A fairly common trend over the last few years has been a growing frustration among some people at the idea that the Christmas season is beginning earlier and earlier. Holiday music starts playing well before Thanksgiving, decorations go up near the beginning of November, and so on. In the world of film, the closest parallel is that of awards season (or the ever-expanding length of the summer movie season). There was a time when the Oscars were presented near the end of March. These days, it seems more likely that the Oscars ceremony might soon come near the beginning of February or beforehand. That, of course, has a ripple effect: every other awards body announces its victors before the Oscars, with some organizations starting, this year, as early as two weeks from now. But even the Oscars are jumping the gun, at least in terms of announcing some features and shorts that have made it onto their shortlists and longlists. Those lists include potential nominees for Best Animated Feature and Best Animated Short. For Pixar, there’s good and bad news within those lists.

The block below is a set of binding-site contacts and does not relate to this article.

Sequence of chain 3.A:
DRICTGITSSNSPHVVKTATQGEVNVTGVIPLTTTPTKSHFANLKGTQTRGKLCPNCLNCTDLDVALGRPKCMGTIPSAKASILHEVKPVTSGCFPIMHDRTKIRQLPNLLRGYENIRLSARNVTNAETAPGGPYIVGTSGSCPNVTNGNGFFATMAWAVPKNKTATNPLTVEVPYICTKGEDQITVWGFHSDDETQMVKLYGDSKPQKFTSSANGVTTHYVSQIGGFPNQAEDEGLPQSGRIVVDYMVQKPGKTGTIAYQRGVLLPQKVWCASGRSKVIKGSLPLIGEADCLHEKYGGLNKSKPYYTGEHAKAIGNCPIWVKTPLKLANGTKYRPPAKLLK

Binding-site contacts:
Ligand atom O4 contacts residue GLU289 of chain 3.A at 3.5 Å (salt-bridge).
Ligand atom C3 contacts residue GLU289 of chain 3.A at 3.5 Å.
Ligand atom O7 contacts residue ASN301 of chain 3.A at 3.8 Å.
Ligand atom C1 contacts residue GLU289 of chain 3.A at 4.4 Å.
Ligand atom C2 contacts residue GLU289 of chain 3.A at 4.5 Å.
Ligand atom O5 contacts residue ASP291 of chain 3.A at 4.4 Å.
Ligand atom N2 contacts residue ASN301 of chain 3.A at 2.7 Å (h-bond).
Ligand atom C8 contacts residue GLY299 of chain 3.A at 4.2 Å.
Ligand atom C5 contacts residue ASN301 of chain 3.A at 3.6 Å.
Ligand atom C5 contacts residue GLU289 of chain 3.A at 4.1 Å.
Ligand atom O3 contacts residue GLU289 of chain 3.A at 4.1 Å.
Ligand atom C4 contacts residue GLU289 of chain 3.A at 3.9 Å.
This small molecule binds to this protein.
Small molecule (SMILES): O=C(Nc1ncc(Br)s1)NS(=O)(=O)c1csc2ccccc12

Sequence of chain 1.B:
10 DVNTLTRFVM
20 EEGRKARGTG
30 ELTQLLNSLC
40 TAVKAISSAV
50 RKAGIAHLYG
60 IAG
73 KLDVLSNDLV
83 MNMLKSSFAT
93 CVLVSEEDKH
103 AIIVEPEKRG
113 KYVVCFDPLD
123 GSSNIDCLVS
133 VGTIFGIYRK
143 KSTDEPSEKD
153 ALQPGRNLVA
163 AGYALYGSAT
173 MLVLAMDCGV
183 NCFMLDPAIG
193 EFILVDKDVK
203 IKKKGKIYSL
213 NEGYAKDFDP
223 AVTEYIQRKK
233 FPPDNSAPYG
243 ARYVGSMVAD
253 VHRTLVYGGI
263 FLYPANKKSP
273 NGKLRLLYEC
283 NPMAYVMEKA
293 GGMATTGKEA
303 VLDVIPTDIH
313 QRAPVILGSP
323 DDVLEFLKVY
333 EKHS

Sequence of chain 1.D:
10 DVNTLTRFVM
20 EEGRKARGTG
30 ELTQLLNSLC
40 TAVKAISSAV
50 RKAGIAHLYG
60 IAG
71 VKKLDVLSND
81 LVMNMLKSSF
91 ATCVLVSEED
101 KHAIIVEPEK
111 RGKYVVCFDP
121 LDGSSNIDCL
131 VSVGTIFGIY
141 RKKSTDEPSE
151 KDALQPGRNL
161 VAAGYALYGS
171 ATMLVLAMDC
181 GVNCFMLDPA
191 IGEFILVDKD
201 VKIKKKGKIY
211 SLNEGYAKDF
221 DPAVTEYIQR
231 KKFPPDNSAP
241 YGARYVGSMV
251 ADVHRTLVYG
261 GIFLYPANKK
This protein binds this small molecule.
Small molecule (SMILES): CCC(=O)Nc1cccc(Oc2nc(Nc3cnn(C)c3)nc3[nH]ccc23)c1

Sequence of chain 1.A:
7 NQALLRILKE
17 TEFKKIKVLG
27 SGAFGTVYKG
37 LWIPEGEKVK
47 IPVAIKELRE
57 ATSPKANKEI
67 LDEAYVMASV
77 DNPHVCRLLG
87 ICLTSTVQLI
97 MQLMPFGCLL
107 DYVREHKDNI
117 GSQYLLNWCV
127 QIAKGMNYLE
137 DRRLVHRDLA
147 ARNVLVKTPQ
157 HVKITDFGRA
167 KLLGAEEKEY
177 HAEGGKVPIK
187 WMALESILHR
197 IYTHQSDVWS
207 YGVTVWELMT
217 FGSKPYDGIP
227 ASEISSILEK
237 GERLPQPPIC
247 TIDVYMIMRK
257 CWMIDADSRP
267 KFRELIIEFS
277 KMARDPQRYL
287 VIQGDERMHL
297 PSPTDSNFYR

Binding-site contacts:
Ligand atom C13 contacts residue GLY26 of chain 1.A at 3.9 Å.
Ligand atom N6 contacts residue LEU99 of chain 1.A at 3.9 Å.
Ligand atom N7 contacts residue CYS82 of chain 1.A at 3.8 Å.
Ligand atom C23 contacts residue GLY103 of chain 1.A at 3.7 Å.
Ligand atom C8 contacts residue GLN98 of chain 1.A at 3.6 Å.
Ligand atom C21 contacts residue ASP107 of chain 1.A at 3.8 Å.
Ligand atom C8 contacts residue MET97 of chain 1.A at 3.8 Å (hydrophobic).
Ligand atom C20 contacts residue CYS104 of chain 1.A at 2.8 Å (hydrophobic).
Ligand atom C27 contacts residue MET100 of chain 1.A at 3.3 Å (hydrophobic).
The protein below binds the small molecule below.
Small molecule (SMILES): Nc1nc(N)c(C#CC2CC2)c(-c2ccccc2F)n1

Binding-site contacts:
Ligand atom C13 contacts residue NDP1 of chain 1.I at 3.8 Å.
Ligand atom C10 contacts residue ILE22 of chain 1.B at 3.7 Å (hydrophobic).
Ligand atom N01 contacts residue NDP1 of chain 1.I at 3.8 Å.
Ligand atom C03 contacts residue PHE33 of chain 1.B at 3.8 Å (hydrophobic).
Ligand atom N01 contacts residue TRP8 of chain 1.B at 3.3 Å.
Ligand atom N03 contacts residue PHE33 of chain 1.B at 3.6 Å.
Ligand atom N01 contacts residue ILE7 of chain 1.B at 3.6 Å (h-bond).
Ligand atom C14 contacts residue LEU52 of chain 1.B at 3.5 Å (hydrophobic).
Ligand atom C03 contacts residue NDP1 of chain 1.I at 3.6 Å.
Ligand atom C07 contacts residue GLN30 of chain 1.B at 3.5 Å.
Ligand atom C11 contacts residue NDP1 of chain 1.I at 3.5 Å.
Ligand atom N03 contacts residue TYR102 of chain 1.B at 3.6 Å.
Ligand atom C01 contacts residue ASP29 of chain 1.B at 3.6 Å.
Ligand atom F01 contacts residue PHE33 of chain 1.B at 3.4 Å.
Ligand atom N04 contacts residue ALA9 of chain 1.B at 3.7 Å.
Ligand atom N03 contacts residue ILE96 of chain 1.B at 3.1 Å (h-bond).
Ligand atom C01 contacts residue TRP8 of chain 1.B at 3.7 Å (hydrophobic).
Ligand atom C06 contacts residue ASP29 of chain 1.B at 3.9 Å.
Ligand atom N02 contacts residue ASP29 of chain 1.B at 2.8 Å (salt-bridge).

It’s high time that Pixar was funny again. Before you begin writing fierce and angry comments, keep reading, even if you’re tempted not to. When people think of Pixar’s highest creative peak, they likely consider the four films released between 2007 and 2010: Ratatouille, WALL-E, Up, and Toy Story 3, movies typified more by their emotional highs than comic highs. This is not to say that this quartet of films aren’t funny; they are, and frequently so. But think of Up, and you hear the tinkling sounds of Michael Giacchino’s Oscar-winning score and the “Married Life” montage in its opening act. Consider WALL-E, and you may think of WALL-E and Eve swirling around in space, triumphant in their mutual admiration and determined to help the human race evolve once more. And Toy Story 3’s final act is an emotional flood for most audiences. Pixar hasn’t stopped being funny, but they’ve allowed themselves to be swept away by that flood.